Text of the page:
• Restaurant Marketing

How and Why to Improve Your Restaurant Customer Lifetime Values

by: Allen Graves
6 min read

No matter what business you are running, customer lifetime value (CLV) is one of the most important things to manage and improve. And this is even more important for restaurants.

Why? The answer is simple.

The more customers you acquire who keep coming back and spending more, the higher your overall revenue will continue to grow.

Likewise, you could reallocate customer acquisition dollars and apply them to other areas of business improvement.

As customer retention costs continue to rise, a loyal customer base becomes increasingly valuable to restaurant owners and operators in today’s extremely competitive industry.

How to Benefit From Increased Customer Lifetime Value

Customer lifetime value refers to how much time and money a customer is projected to spend at your business.

Again, one of the most important business metrics is the lifetime value of customers. In short, it is the expected amount that a single customer will spend at your business during their lifetime of patronage with you.

Customers with a high lifetime value tend to spend more per purchase, spend more often, and remain loyal for years.

The more high-value customers you have, the better your current and future business prospects. Acquiring these customers may take some time. This depends on whether increasing lifetime value is an active goal and one of the methods used in the customer acquisition and retention processes.

However, achieving rapid improvements in customer lifetime value is definitely doable.

How to Improve Customer Lifetime Value

How to Improve Your Restaurant CLV

Here are several ways you can begin improving your customer lifetime values at your restaurant.

Identify Your Best Customers

Instead of guessing at the demographics you connect with most, CLV assesses guests and finds those who typically spend the most time and money at your business.

Knowing this helps focus your marketing efforts so that when you do offer surveys and loyalty programs, you know who to target for the best results.

Connect Better with Your Guests

The CLV can also help you adapt to your customers’ preferences to engage them more appropriately.

For example, if a restaurant finds that senior citizens have the highest CLV among their customers, this shapes marketing and feedback efforts differently than with younger clients, as older generations are less likely to use social media.

In this instance, you might collect email addresses and market to those guests using email, instead of trying to create a large social media presence.

Get More Benefits from Customers

Knowing who your best guests are allows you to cater to them better. It gives you the opportunity to improve your business by capitalizing on the benefits of high CLV clients.

These customers are most likely to try new products, tell others about a company, and offer reviews and feedback. Those with high CLVs are the ones whose feedback will provide the most benefit.

Boost Loyal Customer Visits

There are several ways to improve CLV numbers, including running promotions, providing perks and loyalty programs, and creating a bigger presence online. What if you’re already doing some of these things but your CLV scores are still low?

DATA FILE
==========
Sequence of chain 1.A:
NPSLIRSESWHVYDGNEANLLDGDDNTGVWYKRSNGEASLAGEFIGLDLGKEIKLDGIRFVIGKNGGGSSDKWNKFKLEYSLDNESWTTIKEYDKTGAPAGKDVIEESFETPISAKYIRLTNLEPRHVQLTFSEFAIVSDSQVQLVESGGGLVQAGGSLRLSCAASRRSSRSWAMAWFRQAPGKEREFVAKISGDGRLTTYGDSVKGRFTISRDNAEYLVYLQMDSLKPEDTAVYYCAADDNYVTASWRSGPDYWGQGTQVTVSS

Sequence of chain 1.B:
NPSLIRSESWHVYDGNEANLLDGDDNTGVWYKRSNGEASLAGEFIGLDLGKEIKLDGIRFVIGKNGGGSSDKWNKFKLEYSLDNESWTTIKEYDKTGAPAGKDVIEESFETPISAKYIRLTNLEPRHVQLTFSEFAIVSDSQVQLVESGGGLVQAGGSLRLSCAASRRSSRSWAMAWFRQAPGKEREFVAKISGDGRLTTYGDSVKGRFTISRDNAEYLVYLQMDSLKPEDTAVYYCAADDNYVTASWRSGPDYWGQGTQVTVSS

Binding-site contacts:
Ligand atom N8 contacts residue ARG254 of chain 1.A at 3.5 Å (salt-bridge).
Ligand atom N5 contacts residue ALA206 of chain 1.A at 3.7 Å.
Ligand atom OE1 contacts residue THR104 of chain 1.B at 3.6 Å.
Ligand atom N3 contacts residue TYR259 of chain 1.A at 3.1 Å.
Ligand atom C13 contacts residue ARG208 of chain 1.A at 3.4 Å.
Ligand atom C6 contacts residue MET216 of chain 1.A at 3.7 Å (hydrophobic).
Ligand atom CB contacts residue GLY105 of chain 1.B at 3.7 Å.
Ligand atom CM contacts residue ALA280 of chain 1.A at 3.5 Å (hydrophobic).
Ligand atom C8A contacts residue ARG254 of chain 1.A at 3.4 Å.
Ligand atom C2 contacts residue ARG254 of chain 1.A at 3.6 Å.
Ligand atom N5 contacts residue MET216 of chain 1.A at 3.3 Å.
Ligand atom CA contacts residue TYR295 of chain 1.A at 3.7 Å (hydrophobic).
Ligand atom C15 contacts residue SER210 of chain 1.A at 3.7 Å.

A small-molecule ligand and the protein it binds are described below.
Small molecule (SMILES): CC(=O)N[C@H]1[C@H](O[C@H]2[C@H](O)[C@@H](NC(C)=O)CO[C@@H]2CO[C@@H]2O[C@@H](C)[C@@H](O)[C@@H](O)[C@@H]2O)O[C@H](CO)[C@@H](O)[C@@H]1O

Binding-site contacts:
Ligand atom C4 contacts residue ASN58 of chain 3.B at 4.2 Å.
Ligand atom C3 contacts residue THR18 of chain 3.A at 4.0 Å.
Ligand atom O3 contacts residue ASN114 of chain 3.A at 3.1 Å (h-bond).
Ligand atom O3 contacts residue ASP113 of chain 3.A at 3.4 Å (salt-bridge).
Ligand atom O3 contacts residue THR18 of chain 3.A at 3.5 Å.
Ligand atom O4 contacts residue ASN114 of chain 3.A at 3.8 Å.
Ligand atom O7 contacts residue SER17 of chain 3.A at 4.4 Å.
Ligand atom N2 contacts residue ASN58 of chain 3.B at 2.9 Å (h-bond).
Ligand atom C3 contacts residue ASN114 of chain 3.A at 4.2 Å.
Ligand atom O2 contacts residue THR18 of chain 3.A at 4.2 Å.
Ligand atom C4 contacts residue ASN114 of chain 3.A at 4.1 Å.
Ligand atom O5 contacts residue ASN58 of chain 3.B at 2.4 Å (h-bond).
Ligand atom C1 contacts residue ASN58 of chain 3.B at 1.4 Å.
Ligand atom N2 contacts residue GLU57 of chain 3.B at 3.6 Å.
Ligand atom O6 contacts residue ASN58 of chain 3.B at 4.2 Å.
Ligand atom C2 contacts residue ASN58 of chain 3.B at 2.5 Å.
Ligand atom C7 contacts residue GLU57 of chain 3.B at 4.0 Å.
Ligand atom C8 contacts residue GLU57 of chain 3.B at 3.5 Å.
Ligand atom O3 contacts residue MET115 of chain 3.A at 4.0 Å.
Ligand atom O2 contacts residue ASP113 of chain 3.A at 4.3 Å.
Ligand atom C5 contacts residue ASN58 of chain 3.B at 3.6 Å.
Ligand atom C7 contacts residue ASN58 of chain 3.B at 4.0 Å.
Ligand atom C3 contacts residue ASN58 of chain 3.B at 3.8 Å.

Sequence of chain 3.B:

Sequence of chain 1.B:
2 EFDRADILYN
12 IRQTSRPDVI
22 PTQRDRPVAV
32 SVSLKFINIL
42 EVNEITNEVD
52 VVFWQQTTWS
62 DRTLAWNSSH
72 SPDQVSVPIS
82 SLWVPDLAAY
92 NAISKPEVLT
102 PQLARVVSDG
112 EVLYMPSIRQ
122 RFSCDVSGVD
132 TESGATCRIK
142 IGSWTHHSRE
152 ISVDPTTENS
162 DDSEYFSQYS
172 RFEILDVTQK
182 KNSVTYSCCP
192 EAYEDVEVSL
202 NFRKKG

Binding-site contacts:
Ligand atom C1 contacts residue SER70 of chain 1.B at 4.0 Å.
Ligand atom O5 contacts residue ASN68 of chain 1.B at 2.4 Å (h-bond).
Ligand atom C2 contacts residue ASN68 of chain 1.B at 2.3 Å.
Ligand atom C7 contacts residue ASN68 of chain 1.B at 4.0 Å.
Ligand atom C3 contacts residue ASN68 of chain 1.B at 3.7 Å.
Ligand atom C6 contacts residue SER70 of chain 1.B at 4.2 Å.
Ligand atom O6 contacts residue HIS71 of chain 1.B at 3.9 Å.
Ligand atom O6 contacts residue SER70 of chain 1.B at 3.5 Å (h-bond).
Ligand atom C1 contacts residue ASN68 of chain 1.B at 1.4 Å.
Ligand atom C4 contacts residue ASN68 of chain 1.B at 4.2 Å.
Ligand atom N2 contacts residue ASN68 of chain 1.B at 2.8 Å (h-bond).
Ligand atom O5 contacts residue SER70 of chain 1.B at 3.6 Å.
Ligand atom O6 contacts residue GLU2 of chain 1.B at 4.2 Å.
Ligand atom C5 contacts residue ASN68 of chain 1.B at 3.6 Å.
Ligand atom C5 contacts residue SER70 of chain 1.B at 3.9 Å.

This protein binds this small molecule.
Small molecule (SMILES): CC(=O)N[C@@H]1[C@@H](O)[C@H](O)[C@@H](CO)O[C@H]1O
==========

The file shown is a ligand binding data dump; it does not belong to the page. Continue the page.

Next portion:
You may need to target your efforts towards one group. Family friendly restaurants, for example, cater to a broad range of people.  Other traffic analytic tools could indicate the kinds of families to target.

You can track customer age, gender, new and repeat customers, and more. But these four metrics give you a general idea of who visits your establishment.

Tracking the demographics of return customers identifies the people to target when building loyalty to boost your CLV.

Planning New Ventures

When generating new business, you want to reach those who will turn into repeat customers. You will know who to target, as you want to reach guests who are similar to your high CLV guests.

The CLV metric also helps estimate the success of future endeavors like expanding to new locations, or adding new menu items or services.

Improve Customer Lifetime Value: A Guide

How to Improve Your Restaurant CLV

As you can see, customer lifetime value ties into many areas of your business.

Post-Sale Outreach

Restaurants can reach out to both high and low CLV customers after they finish their meal and leave.

Anything from old-fashioned coupons to email and social media marketing can help you create a connection with the customer that encourages future visits and more sales.

Also, making your interaction with the customer feel more personal and less “businessy” is always a plus.

Customer Rewards Programs

Guest loyalty programs are highly popular with consumers, and smart restaurant owners know this. So when you determine that a certain group of your customers are high CLV, it provides you with an opportunity to reward them for their loyalty.

This kind of reward program is one of the best ways to ensure the retention of such high CLV customers.

Rewards programs don’t have to be elaborate, computerized points systems. They can be as simple as punch cards offering a free sandwich with every 10 purchases.